"There is one thing we can do, and the happiest people are those who do it to the limit of their ability. We can be completely present. We can be all here. We can... give all our attention to the opportunity before us." Mark van Doren
Many years ago, I had started my own law practice and had a demanding church position. With five young children, my time at home was at a premium. Often, when I was home, my mind became preoccupied with a problematic case or client. My wife said to me, “I can deal with you being gone for work or service, but it’s really difficult when you’re here but your mind is miles away. When you’re here, I need you to be here.” I have never forgotten that great lesson.
One commonality seems to stand out among great people: their intense engagement in the present. Some seem to have been born that way; others had to develop that encompassing attention to the “now.” With this drive to maximize the present moment, almost nothing can deter a determined individual; without it, almost nothing can move him along.
Like most, I have a reasonably busy schedule that pulls me in different directions, physically and mentally. The key is to be in the right place as much as possible AND wherever I am, to commit my ears, my attention, and my brain to the task at hand.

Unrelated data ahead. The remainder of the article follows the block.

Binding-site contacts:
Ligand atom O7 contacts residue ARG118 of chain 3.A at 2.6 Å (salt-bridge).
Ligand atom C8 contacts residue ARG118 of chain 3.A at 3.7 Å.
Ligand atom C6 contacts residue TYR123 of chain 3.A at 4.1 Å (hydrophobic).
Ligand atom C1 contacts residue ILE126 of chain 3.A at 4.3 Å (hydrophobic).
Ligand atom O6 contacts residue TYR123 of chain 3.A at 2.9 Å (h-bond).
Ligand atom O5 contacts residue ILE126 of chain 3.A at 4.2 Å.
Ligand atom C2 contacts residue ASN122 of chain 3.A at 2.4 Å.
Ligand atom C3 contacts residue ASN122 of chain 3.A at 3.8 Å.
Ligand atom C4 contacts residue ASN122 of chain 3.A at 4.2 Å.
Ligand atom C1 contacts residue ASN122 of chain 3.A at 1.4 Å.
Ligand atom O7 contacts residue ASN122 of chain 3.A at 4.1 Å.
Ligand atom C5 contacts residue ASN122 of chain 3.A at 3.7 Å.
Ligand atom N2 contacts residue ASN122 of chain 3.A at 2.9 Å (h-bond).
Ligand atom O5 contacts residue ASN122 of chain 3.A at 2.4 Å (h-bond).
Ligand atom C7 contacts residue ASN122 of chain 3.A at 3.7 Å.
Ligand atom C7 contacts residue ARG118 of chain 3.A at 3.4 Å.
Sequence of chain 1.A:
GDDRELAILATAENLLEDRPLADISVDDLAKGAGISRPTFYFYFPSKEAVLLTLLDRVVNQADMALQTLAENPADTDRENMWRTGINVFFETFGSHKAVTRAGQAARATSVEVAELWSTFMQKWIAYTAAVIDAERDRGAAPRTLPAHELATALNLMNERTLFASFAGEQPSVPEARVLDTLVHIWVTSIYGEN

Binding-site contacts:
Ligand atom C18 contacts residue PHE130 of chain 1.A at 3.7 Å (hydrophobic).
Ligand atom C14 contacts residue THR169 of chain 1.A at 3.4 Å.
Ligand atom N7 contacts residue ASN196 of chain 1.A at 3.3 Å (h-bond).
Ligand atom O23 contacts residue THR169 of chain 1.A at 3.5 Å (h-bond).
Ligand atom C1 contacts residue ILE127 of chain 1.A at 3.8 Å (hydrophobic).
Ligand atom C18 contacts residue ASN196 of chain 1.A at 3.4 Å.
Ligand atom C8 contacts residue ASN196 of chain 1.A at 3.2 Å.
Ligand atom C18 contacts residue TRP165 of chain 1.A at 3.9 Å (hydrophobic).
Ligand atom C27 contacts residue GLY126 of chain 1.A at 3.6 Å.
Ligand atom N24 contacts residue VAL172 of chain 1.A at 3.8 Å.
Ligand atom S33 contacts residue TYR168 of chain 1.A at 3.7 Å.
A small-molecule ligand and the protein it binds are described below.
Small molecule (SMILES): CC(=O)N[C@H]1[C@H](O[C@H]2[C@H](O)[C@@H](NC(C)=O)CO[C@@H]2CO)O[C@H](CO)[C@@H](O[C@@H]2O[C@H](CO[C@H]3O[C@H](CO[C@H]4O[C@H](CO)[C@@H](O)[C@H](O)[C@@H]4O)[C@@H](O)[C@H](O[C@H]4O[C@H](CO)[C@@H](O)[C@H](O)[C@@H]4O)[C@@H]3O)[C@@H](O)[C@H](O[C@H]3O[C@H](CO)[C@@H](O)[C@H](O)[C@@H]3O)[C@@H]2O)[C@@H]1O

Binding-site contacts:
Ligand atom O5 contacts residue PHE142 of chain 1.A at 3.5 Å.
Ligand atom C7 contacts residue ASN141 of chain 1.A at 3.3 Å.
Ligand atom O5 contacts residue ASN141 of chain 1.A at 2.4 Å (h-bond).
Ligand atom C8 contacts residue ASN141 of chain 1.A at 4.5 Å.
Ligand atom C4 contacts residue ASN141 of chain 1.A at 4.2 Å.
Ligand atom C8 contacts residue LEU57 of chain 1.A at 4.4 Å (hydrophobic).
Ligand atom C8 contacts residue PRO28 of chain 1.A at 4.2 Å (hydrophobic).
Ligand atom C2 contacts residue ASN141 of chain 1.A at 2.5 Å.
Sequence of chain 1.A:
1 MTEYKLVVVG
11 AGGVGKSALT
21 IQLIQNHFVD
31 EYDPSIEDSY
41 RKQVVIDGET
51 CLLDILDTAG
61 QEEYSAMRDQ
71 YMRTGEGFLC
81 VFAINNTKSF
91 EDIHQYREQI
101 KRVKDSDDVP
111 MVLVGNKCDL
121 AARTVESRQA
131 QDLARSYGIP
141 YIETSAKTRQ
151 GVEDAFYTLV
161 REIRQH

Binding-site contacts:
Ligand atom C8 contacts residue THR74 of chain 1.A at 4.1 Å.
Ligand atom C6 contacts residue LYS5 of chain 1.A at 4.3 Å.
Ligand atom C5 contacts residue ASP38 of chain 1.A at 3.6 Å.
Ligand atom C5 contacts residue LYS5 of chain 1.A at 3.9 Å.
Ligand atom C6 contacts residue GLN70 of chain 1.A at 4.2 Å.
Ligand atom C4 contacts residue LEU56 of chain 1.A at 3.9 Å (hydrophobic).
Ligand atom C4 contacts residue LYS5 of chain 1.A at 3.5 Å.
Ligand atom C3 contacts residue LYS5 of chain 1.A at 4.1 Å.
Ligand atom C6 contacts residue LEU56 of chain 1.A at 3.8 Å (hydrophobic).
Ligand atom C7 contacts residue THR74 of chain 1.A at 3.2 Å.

Imagine the disastrous results of a distracted air traffic controller or heavy-duty crane operator who allowed life’s outside stresses to draw his or her mind away from the task at hand. But although human life may not rest on whether we pay attention to the speaker we’re listening to, all us should concentrate on what we should be doing that moment. So many people divide their attention in meetings, while driving, in church, and even while supposedly listening to someone in a personal conversation. They believe that they can “multi-task.” I used to believe that, but I don’t anymore. People are getting killed by texting drivers who thought they could multi-task. I hate meetings with multi-taskers: they’re hard to engage, hard to get decisions from, and hard to build consensus because of distraction from phones and iPads.
Listening to people is one of the most important things in life. There is no multi-tasking with listening. Either you’re paying complete attention to the person you’re listening to, or you’re not. Your sympathetic look, your encouraging nods, and your affirming sounds do not compensate for not really listening. None of these gestures help unless you’re truly listening.
I read of this experience in a great book by a local author, a counselor: a young woman told him, “You’re not listening to me anymore.” He began to object: His eyes were open. His head hadn’t changed position. Everything was the same as a few moments before. But as he thought about it, he realized his mind had wandered to the place he was going after work. He asked, “How did you know that?” “Because the windows in your eyes closed,” she said. People know when we’re listening.
Listen to what’s going on in your life.